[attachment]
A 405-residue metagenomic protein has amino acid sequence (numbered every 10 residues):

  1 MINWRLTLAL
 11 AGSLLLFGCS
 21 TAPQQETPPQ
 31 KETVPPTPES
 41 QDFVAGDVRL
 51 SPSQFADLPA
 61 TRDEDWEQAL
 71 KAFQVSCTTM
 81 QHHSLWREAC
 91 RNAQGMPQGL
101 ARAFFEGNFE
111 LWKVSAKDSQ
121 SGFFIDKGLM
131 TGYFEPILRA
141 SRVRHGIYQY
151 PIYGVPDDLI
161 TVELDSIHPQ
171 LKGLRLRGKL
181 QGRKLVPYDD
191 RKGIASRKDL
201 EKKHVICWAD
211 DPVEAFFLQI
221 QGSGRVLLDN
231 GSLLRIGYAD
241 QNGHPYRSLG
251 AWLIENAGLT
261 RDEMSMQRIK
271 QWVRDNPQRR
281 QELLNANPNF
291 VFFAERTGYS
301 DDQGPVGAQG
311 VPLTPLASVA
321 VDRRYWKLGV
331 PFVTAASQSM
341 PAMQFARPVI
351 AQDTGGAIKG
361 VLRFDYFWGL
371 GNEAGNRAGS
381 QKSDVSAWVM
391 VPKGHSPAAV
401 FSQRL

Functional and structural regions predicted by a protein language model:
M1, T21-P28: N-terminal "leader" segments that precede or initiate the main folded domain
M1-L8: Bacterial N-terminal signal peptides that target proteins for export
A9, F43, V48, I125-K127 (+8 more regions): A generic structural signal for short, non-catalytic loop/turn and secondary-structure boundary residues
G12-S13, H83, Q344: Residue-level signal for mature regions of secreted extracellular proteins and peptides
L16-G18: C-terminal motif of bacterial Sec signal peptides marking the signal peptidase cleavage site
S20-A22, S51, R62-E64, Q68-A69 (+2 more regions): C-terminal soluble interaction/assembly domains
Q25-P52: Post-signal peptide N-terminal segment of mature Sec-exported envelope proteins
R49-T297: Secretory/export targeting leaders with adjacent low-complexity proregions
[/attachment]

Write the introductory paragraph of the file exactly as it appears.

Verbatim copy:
A 405-residue metagenomic protein has amino acid sequence (numbered every 10 residues):